Friday 23 March 2018

UK parliament unites in praise as Benn demands that 'evil' is confronted

British Labour leader Jeremy Corbyn leaves his north London home yesterday as RAF jets carried out the first British bombing runs over Syria.
British Labour leader Jeremy Corbyn leaves his north London home yesterday as RAF jets carried out the first British bombing runs over Syria.

Andrew Grice

Hilary Benn, the British shadow foreign secretary, won praise on both sides of the House of Commons for a speech that provoked extraordinary scenes.

MPs broke with convention by bursting into applause after Mr Benn branded Isil "fascists" as he made a passionate speech calling for Labour to support military action.

Party leader Jeremy Corbyn, who had earlier spoken against bombing from the same Despatch Box, sat stony-faced next to Mr Benn as their unprecedented frontbench split was played out on the floor of the Commons on Wednesday evening.

Philip Hammond, the foreign secretary, told Mr Benn: "That will go down as one of the truly great speeches made in this House of Commons."

Directing his closing remarks to Labour MPs, Mr Benn said: "We have always been defined by our internationalism. We never have and never will walk by on the other side of the road."

Declaring that Isil held British democracy and values in contempt, he said: "What we know about fascists is that they have to be defeated ... My view is that we must now confront this evil. It is now time for us to do our bit for Syria."

He said: "I believe we have a moral and practical duty to extend the action we are already taking in Iraq to Syria."

Mr Benn, tipped as a possible successor to Mr Corbyn, had led a shadow cabinet rebellion against the Labour leader that forced him to concede a free vote for his MPs.

However, Mr Benn insisted Mr Corbyn was "an honest, a principled, a decent and a good man" and not a "terrorist sympathiser" as PM David Cameron had suggested on the eve of the debate when he urged Conservative MPs not to join the Labour leader in the division lobby.

But Mr Cameron refused to apologise for his remarks. He told the Commons: "This is not about whether we want to fight terrorism, it's about how best we do that."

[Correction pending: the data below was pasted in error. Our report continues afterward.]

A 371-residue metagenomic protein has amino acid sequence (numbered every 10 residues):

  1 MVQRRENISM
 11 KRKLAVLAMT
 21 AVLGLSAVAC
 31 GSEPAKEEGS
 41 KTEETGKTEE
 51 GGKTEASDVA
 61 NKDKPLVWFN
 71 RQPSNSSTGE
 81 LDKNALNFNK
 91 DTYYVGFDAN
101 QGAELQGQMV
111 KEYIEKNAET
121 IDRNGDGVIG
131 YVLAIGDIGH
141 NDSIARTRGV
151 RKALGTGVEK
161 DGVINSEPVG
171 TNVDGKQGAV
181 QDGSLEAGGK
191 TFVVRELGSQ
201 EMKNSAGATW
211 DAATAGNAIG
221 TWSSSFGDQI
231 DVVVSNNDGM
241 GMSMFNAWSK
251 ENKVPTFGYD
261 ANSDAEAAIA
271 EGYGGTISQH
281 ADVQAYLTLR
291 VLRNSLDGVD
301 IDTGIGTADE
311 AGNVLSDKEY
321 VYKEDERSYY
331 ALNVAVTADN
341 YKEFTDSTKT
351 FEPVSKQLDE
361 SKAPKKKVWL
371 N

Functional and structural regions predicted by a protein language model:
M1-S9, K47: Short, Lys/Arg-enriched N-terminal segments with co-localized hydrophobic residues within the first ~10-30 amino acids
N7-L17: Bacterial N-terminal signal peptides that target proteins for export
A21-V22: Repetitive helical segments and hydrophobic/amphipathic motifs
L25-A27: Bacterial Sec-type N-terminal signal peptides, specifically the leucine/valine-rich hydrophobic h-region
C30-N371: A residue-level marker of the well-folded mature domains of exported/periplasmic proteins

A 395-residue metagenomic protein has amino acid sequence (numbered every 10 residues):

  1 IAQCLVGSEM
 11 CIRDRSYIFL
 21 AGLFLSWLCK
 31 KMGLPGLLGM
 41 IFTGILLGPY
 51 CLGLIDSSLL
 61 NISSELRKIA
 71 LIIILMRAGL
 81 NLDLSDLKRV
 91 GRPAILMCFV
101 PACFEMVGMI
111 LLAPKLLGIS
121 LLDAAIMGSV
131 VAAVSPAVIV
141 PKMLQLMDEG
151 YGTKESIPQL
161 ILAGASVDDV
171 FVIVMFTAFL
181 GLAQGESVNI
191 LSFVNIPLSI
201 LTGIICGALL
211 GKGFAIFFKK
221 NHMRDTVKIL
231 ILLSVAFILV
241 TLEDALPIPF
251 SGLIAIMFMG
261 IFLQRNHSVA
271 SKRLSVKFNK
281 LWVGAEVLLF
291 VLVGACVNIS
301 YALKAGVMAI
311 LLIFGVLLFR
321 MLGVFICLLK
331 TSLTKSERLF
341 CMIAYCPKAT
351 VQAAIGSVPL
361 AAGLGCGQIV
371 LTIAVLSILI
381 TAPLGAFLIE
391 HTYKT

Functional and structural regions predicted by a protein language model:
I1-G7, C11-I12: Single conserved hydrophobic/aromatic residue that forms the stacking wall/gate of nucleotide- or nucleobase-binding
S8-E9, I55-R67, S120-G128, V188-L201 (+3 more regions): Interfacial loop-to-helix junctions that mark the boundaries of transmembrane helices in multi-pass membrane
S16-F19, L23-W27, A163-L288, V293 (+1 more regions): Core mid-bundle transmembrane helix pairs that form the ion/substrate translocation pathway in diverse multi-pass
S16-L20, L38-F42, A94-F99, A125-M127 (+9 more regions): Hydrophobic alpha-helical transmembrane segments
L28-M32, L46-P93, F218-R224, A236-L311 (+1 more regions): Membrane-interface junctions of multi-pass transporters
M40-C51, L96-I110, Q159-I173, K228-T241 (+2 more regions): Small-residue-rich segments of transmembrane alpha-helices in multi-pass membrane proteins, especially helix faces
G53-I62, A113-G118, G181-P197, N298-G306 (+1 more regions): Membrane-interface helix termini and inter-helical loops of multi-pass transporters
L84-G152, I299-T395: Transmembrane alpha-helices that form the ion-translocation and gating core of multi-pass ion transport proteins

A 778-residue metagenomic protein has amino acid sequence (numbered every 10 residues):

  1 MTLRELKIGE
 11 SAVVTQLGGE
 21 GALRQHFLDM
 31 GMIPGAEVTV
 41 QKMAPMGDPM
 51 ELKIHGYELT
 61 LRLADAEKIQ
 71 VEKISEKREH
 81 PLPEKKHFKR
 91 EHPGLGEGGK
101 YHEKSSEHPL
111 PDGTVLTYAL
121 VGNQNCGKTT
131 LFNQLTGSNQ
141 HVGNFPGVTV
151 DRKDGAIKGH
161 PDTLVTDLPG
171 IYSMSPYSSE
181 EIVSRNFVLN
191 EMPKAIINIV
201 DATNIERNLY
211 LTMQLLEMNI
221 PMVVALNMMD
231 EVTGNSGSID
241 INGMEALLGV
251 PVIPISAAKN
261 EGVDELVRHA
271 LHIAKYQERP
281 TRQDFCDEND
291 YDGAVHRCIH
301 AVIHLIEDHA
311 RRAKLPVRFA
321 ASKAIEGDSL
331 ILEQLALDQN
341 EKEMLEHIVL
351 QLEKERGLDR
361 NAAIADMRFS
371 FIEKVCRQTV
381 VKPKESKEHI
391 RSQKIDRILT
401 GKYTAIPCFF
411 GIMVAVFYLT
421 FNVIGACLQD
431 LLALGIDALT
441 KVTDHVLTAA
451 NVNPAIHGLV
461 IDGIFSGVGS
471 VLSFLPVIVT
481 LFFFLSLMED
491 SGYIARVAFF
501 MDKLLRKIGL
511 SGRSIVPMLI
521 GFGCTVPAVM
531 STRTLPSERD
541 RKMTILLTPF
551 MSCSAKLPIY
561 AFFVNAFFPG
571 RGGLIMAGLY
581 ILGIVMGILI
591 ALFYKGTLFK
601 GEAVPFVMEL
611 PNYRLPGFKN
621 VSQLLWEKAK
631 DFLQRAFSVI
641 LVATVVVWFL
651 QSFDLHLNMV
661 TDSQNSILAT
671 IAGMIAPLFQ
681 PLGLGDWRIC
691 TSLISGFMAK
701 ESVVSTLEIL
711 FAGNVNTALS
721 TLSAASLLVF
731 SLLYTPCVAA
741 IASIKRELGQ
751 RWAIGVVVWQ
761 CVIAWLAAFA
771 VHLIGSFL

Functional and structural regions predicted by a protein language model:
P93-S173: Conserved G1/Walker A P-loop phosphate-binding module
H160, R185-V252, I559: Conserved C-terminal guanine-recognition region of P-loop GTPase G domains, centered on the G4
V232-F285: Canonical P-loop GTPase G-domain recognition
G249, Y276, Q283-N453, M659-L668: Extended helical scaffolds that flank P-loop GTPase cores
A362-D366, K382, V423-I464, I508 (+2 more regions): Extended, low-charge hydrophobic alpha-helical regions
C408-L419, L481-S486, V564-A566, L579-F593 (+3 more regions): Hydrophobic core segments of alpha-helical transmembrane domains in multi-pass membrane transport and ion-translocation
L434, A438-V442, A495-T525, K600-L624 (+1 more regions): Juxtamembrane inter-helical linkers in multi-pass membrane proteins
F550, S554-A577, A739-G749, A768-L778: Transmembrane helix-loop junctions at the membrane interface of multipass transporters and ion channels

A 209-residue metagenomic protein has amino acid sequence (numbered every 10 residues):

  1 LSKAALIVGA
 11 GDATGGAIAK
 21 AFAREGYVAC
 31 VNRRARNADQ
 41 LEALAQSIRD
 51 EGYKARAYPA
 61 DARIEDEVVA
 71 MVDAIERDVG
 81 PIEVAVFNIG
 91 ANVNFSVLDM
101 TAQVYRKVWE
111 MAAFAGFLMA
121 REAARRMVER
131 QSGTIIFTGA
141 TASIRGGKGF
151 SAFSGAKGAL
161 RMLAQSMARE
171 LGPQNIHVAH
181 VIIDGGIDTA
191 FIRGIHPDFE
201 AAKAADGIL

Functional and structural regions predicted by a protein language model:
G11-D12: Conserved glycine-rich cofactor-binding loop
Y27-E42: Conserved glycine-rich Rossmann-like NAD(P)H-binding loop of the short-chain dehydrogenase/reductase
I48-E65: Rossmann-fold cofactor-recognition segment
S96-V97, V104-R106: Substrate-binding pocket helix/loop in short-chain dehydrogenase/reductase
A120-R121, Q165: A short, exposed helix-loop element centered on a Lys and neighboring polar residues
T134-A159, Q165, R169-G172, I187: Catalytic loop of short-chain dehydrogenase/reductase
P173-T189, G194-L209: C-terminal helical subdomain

"I respect people have come to a different view from the government than the one I will set out today... There's honour in voting for, there's honour in voting against."

But he stopped short of issuing the apology his critics sought as the controversy hindered his attempt to unite MPs behind military action.

Mr Cameron was repeatedly challenged to justify his claim that 70,000 non-extremist Syrian ground troops could take on Isil. He said the figure did not include a further 25,000 extremist fighters.

But he admitted the moderate fighters were not all "ideal partners," that there were not enough ground troops and they were not all in the right place.

The prime minister argued: "The question is this: do we work with our allies to degrade and destroy this threat? And do we go after these terrorists in their heartlands from where they are plotting to kill British people or do we sit back and wait for them to attack us?"

Replying, Mr Corbyn said: "The prime minister's approach is bomb first, talk later. But instead of adding British bombs to the others now raining down on Syria, what's needed is an acceleration of the peace talks [on Syria] in Vienna."

He argued that Mr Cameron's claim about 70,000 moderate ground forces "has not remotely stood up to scrutiny". (© Independent News Service)

Irish Independent

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